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- To: POTHIERS%TUVA.SAINET.MFENET@NMFECC.ARPA
- From: email@example.com (firstname.lastname@example.org any day now)
- Date: Wed, 6 Apr 88 09:10 est
- Cc: COMMON-LISP@SAIL.STANFORD.EDU
- Comments: NOTE %acorn@oak... WILL BECOME @GOLD-HILL.COM ANY DAY NOW
Date: Tue, 5 Apr 88 11:29:13 PDT
Date: Tue, 5-APR-1988 10:55 MST
I'm trying to create structures on the fly. I have a problem with:
(defun test (&aux x)
(defstruct foo a b c)
(setf x (make-foo))
(setf (foo-a x) 1)
When TEST is interpreted, all is fine. When it is compiled the
function (foo-a) is undefined since it isn't created by defstruct
until run time. In my actual code FOO is a symbol that's build based
upon some args to TEST, therefore I can't simply put the defstruct at
the top level. Any ideas??
There are a few problems here. First, to compile (setf (foo-a x) 1)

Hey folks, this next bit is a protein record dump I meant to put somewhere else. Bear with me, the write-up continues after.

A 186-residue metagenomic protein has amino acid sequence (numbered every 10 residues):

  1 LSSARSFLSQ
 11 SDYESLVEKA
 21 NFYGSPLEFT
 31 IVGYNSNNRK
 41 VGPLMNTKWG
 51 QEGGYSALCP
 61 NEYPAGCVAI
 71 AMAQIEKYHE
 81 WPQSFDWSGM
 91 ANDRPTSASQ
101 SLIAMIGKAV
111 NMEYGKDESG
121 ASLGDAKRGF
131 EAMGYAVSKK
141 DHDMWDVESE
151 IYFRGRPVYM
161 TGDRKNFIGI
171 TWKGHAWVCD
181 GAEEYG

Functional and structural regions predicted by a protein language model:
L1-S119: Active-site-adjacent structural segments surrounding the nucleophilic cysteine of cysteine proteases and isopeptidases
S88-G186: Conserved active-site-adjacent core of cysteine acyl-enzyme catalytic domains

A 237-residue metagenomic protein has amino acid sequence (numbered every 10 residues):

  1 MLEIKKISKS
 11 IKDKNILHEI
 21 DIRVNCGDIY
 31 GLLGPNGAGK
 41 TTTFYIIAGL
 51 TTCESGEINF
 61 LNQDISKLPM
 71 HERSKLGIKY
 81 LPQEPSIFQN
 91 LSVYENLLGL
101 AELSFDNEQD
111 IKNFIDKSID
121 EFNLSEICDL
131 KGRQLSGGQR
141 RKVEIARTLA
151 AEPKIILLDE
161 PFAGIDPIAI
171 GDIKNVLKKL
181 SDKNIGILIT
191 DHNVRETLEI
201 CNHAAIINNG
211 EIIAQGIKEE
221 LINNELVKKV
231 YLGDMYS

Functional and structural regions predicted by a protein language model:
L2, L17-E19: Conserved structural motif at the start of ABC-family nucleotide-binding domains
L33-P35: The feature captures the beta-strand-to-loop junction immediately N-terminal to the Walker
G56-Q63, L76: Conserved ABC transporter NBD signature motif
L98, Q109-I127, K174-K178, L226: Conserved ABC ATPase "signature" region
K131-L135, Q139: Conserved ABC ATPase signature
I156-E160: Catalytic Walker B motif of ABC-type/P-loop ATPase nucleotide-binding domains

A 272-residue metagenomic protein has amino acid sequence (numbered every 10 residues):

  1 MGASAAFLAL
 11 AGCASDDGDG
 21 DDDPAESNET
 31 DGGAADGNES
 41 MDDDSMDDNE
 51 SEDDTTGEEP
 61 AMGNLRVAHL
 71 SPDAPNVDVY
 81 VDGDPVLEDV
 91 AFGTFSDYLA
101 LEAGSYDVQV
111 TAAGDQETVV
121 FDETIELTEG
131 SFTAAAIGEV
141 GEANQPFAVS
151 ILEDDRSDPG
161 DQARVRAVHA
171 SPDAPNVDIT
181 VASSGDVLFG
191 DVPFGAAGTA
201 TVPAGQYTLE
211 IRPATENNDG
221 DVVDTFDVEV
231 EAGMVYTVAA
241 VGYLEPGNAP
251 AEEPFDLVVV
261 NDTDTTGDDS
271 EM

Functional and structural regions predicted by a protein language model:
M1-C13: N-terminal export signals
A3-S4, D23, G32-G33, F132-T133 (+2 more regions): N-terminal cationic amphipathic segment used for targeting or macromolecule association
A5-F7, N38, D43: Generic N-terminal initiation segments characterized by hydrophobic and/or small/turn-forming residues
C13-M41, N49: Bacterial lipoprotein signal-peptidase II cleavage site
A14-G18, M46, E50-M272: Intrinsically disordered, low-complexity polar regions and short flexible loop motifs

you would have to have the structure predefined, since "setters" are
not even required to be callable functions by common lisp.
I have to ask why you have to do this in this fashion. It appears
you need to dynamically create named record "types". The way to do this
is not necessarily to evaluate a defstruct at run time.
I'd do it by inventing a meta-structure type.
(name (gensym) :type symbol)
(slots #() :type vector))
or something like that. Then I'd use the copier to create new
instances, the constructor to create the initial "prototype" instance,
etc. You'd have to create your own predicates for recognizing
them and relating them.
This is unfortunately, exactly the way you'd have to do it
in a statically typed programming language.